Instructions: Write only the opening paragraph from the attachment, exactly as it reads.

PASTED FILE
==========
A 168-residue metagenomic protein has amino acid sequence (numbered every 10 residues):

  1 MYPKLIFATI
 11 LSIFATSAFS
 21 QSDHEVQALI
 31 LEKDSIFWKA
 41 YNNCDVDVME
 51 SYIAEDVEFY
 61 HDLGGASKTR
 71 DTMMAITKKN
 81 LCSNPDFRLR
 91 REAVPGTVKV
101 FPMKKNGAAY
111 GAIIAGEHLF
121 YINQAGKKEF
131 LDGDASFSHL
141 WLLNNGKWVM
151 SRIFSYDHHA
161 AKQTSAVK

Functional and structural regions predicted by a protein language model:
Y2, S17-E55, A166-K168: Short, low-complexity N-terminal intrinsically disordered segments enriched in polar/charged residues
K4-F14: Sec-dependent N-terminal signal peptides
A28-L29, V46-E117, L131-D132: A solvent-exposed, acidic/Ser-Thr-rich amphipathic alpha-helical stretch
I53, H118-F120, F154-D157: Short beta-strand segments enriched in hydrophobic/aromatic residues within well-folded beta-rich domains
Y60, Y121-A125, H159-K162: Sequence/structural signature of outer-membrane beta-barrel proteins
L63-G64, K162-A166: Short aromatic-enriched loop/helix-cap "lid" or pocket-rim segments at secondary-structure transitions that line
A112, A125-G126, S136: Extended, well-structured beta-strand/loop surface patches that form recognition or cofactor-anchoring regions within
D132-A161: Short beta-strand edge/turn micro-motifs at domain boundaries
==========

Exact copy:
A 168-residue metagenomic protein has amino acid sequence (numbered every 10 residues):